In a region already overwhelmed with political and military conflicts, Lebanon is experiencing a surge in tensions, with Hezbollah playing a central role. This organization, often viewed as a state within a state, extends its influence beyond Lebanon’s borders, significantly impacting regional geopolitics. The recent incident at Beirut airport, where screens displayed anti-Hezbollah messages, highlighted the group’s controversial role and exposed the deep divisions in Lebanese opinion about its influence. This event symbolizes the internal splits within Lebanese society, illustrating the range of views on Hezbollah from strong support to intense opposition. This incident, reflecting wider regional unrest, becomes a microcosm of Lebanon’s complex and polarized situation, a country battling economic crises, political instability, and the effects of a shifting power balance.
In a notable departure from previous positions, recent reports indicate Hezbollah might agree to comply with UN Resolution 1701 in exchange for increased political power. This resolution, calling for the disarmament of all armed groups in Lebanon and defining the border with Israel, could be realized, but at a cost. This development follows a shift in statements from Lebanese officials, particularly Prime Minister Najib Mikati, who now seems prepared to discuss securing Lebanon’s borders. This new openness to dialogue and negotiation marks a turning point in Lebanese politics, suggesting a pathway for Hezbollah to legitimately consolidate its political influence, a move that could reshape Lebanon’s political landscape. However, the specifics of this proposal raise concerns about Lebanon’s long-term sovereignty and internal stability, given Hezbollah’s substantial existing influence.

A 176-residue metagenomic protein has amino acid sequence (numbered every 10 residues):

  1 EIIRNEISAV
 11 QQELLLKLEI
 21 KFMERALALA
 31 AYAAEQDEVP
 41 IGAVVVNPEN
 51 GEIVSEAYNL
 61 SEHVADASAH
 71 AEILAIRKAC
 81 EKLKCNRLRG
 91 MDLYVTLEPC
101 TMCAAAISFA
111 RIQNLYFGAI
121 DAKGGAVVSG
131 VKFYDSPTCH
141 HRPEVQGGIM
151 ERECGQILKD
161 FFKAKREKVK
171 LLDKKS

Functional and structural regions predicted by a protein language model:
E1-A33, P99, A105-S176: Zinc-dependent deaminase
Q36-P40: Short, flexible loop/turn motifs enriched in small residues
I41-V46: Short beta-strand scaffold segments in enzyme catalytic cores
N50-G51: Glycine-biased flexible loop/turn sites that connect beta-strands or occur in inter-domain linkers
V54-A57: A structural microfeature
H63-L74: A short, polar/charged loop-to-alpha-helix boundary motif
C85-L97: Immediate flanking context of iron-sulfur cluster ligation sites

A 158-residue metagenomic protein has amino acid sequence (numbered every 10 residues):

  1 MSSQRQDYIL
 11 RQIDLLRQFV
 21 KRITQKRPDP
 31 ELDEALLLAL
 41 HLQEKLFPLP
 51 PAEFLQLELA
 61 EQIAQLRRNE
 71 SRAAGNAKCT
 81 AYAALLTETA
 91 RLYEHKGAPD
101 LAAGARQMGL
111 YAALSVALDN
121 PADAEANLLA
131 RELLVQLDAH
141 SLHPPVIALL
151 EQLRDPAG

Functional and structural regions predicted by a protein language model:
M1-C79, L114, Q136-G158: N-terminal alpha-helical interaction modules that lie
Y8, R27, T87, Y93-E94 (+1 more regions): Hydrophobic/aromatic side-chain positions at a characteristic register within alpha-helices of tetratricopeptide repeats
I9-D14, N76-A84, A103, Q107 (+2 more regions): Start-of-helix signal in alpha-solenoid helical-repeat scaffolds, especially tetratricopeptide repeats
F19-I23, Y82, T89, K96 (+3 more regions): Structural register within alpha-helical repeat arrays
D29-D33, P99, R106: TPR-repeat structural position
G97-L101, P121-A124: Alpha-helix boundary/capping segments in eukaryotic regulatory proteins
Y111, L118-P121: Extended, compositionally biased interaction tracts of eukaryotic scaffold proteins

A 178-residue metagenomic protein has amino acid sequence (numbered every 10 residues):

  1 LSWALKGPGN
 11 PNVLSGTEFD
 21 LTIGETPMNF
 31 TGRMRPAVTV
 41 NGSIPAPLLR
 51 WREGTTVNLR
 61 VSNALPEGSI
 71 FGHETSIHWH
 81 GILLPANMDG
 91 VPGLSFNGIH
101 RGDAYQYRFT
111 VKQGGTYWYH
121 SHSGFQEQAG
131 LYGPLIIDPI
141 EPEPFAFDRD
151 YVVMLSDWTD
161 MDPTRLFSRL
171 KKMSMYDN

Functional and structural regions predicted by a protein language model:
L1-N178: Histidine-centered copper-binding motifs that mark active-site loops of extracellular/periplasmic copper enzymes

The Risks of More Power to Hezbollah
Granting Hezbollah more political power in Lebanon, as a deal for adhering to UN Resolution 1701, might seem a strategic move to alleviate immediate regional conflicts. However, this approach entails significant risks that could lead to long-term instability in Lebanon. Hezbollah, already a dominant force, could disrupt the delicate balance of power within the country. Such a shift could intensify the already polarized views in Lebanese society, alienate a large portion of the population, exacerbate political divisions, and potentially incite social unrest. Additionally, Hezbollah’s strengthened political position could impede the government’s ability to enact reforms and maintain autonomy from external influences, notably Iran, impacting Lebanon’s foreign relations, especially with Western and Gulf states, and potentially further isolating Lebanon economically and politically.
The Internal Dynamics and Hezbollah’s Challenges
Hezbollah’s potential increase in legitimate influence within Lebanon’s complex political landscape brings various internal challenges. As dynamics veer towards polarization, Hezbollah’s ability to navigate these issues will be key to the country’s stability. Expanding Hezbollah’s political role requires addressing the concerns of a deeply divided society, split between supporters of Hezbollah’s resistance narrative and critics of its role in Lebanon’s socio-political and economic crises. Failure to address these grievances and bridge divides could lead to further fragmentation of Lebanese society. Moreover, Hezbollah’s deep ties with Iran and involvement in regional conflicts place it at the center of international attention. Balancing these external associations with Lebanese aspirations will be a critical test. Missteps in this balance could heighten domestic tensions, isolate Lebanon internationally, and open doors to unforeseen consequences.
Ultimately, Hezbollah’s potential enhanced role in Lebanon’s governance raises concerns. Its success in managing local and regional challenges will determine if it becomes a stabilizing force or further destabilizes an already fragile nation.
Ramzi Abou Ismail is a political psychologist and researcher at the University of Kent.